Today I am running a short session with UWE colleagues who support researchers who are applying for research funding. There are three main reasons why I think this should be explored:-
- Social media tools can really help with horizon scanning – keeping up to date with what funding calls are out there etc.
- The ability to keep up with a professional network outside of conferences/meetings
- To understand why researchers are increasingly using social media in the course of the work to better support their needs
We will be hanging around under the hashtag #druwe.
I’ve edited down a prezi that I have previously used with researchers themselves to provide the framework for today. The main points to cover are:-
- Social media is radically changing the way we think about publishing information/sharing knowledge in perhaps the same way as the printing press revolutionised information distribution in the past
- Lots of folks have concerns about putting things online w.r.t. a digital identity. Thinking about what other people can see about you is important, even to the point of being in control of your professional self online
- Twitter is an obvious tool for many in terms of maintaining contact with a professional network, need to have an understanding of how to make it work for you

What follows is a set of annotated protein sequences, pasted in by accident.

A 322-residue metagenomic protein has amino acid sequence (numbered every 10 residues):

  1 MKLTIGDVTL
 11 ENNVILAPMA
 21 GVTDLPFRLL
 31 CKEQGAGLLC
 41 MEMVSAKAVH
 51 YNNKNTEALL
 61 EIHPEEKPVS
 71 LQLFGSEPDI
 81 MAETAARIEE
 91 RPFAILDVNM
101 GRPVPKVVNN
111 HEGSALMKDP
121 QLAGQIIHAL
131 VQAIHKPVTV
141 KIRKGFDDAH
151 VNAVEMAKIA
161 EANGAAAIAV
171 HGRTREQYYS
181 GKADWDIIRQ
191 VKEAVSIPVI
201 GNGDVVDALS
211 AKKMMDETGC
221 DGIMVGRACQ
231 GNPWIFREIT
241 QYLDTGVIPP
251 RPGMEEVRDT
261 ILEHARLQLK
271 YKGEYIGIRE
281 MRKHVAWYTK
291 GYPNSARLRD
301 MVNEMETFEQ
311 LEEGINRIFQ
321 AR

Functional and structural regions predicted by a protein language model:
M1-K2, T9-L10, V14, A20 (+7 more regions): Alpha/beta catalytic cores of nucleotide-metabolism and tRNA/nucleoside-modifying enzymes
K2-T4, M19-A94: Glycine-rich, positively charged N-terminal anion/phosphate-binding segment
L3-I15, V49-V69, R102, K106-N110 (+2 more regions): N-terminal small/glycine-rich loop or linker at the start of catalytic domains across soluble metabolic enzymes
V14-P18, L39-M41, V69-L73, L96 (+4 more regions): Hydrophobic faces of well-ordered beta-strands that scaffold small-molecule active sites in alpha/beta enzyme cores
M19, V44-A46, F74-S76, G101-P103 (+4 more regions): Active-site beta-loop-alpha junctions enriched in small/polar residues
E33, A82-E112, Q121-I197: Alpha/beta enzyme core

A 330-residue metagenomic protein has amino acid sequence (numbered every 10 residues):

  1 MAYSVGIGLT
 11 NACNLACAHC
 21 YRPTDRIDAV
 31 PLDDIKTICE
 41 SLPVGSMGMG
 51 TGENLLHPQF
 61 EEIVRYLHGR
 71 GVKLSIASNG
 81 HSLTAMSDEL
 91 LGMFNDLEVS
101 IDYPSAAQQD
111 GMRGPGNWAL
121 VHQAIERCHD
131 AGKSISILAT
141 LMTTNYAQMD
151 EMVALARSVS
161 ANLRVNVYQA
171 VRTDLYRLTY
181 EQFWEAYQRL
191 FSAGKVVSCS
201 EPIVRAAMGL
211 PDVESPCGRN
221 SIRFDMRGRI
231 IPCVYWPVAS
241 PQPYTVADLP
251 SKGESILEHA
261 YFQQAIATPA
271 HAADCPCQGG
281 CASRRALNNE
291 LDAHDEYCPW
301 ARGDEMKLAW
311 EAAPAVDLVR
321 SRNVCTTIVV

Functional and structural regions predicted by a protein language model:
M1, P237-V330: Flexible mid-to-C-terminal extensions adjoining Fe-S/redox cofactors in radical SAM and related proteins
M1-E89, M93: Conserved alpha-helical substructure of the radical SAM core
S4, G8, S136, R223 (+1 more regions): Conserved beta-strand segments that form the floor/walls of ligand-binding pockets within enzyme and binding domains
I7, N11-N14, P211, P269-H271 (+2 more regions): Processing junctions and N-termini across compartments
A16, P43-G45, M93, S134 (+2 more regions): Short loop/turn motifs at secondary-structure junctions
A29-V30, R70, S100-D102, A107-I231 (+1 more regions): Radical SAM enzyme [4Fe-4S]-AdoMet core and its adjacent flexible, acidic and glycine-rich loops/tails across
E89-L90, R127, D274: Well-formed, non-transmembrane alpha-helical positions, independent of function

- Linked to that is the idea of using filters to prevent being swamped with information – we will talk about portals and aggregators to help manage information streams
- I will focus on why researchers are increasingly using social media tools to help them in their research activities, important to know for those who support researchers in their endeavours
- Blogging. This for me is an interesting way of sharing knowledge within a network, keeping yourself engaged with the topics you’re interested in (professionally) and providing a much needed space to reflect on your work.
- Some advice on an etiquette for the internet? How to avoid some pitfalls.
Here’s the prezi I’m going to use.
Links to blog sites on research funding support
There are some other examples out there of research support staff who run either single author or multi author blogsites around the funding of research.
Cash For Questions: Social Science research funding, policy and development – A blog written by Adam Golberg; a research manager from Nottingham University Business School. Lots of advice as well as commentary on the wider contextual debates in UK HE
Research Fundermentals – A blog by Phil Ward, a research funding manager at the University of Kent. Well written commentary on topics relating to research funding professionals as well as the wider debates.
Bournemouth University Research Blog – A comprehensive repository of advice, links, information relating to research activity at Bournemouth University. One could say that this a complete solution to the conundrum of how do you have a joined up apporach to research support in a website.
Northumbria Research Support – Another comprehensive blog covering all aspects of research support at Northumbria University.
I’m a former researcher into the microbiology of the mouth who now runs a skills development programme for other researchers.